The results of this symposium will be of particular interest to those involved in the design of contact lenses and those responsible for occupational safety and health matters in the private sector.

Suzanne McKee, Chair

Committee on Vision

Page viii Cite
Suggested Citation:"Front Matter." National Research Council. 1991. Considerations in Contact Lens Use Under Adverse Conditions: Proceedings of a Symposium. Washington, DC: The National Academies Press. doi: 10.17226/1773.
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Suggested Citation:"Front Matter." National Research Council. 1991. Considerations in Contact Lens Use Under Adverse Conditions: Proceedings of a Symposium. Washington, DC: The National Academies Press. doi: 10.17226/1773.
×

Preface

In response to a request from the Triservice Aeromedical Research Panel (TARP), the Committee on Vision established the Working Group on Contact Lens Use Under Adverse Conditions. The working group was asked to: (1) summarize current scientific, clinical, and technological issues in the use of contact lenses, (2) review the operational requirements of military personnel relative to the use of contact lenses, and (3) identify the critical factors to be taken into account by TARP in adopting a formal position on the use of contact lenses by U.S. military personnel.

To accomplish these goals, the working group convened a symposium to review what is known about the design and use of contemporary contact lenses. Special emphasis was given to the use of lenses in extreme environmental conditions. Twenty-five specialists from the fields of optometry, ophthalmology, visual psychophysics, and engineering met for two days in November 1988 at Brooks Air Force Base, San Antonio, Texas, in conjunction with the fall meeting of the Triservice Aeromedical Research Panel. Participants essentially provided a tutorial on recent developments in the design and use of contact lenses.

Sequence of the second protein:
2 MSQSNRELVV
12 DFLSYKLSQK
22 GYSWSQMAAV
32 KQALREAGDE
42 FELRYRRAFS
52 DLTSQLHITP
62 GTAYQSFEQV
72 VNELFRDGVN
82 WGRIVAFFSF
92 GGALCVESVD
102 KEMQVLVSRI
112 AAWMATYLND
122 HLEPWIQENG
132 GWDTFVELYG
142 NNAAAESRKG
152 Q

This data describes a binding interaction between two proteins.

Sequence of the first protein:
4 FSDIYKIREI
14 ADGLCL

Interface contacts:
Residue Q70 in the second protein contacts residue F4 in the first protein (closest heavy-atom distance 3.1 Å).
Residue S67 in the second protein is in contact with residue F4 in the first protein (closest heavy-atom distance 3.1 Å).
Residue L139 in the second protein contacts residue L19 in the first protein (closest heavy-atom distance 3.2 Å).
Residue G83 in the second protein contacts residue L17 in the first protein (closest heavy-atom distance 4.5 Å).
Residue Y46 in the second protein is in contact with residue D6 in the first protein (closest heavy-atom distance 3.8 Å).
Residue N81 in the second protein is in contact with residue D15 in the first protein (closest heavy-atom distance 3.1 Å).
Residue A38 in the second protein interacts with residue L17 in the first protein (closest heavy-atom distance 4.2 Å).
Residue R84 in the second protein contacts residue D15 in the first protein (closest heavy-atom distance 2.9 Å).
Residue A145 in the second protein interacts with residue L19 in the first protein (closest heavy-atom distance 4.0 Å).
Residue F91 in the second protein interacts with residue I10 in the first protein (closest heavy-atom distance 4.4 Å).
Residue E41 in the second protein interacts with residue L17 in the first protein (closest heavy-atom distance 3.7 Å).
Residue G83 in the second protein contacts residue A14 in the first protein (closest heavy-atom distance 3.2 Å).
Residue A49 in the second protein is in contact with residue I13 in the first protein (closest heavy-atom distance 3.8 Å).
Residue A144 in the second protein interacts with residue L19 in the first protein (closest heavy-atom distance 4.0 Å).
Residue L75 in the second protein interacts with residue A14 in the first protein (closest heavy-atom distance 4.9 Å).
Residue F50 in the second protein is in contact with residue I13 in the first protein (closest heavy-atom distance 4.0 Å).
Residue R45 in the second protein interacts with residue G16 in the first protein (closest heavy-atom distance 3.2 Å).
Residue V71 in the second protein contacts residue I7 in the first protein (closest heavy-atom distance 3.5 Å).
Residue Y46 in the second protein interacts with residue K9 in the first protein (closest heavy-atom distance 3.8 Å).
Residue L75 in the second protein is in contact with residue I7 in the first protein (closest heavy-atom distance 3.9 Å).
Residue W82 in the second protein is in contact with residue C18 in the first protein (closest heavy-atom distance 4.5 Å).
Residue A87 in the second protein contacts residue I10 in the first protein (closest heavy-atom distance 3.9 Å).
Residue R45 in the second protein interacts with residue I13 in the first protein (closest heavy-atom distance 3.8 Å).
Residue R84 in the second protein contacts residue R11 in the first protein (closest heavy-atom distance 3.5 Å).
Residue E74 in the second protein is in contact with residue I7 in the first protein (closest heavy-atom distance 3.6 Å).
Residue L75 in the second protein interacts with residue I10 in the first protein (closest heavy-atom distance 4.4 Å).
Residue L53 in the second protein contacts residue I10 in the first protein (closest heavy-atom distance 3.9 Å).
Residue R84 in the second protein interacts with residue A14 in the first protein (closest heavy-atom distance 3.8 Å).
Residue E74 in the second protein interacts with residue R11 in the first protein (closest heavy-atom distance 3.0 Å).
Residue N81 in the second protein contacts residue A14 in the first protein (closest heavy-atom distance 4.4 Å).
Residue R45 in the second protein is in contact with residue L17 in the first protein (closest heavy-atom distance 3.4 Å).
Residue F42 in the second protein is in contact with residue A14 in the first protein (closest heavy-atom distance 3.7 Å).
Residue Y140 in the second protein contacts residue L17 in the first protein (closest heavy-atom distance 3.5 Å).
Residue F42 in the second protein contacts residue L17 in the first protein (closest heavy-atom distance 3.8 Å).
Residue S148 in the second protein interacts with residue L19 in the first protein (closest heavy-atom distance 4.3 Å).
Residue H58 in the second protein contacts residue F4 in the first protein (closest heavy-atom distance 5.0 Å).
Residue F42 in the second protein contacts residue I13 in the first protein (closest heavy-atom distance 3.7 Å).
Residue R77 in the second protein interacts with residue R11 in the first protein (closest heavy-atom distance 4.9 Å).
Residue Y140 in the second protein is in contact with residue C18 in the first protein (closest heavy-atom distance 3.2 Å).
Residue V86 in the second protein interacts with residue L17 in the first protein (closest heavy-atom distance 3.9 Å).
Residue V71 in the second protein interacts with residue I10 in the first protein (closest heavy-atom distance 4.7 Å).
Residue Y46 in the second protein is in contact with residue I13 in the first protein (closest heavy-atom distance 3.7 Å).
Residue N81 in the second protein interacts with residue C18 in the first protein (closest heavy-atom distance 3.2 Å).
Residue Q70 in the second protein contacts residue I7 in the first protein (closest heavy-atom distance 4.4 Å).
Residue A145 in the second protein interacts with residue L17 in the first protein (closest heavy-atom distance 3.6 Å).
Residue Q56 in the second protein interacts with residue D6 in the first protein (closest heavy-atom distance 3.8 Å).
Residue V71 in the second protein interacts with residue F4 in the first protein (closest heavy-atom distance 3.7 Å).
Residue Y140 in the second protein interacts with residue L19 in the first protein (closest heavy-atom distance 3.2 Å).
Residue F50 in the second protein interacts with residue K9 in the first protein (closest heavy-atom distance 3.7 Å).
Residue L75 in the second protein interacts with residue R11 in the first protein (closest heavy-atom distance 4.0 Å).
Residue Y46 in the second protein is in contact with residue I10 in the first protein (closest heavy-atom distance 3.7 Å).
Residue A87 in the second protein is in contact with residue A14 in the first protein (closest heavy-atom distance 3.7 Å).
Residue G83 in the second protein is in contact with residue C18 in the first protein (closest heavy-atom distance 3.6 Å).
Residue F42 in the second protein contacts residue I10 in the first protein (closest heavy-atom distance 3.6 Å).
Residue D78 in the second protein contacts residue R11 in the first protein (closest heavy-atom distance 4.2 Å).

The two-day symposium was organized around scientific and clinical considerations in the use of contact lenses. Following a series of briefings by military personnel, members of the first session were asked to address environmental effects on contact lens wear, including the effects of low oxygen and low humidity. The second panel considered environmental conditions and tear chemistry, corneal topography, and biochemical aspects of contact lens wear. The third panel explored preventive measures relative to lens design, including blink rate and mechanical aspects of contact lens performance. The fourth panel addressed issues related to ocular risks, such as infection, inflammation, and endothelial effects. The fifth panel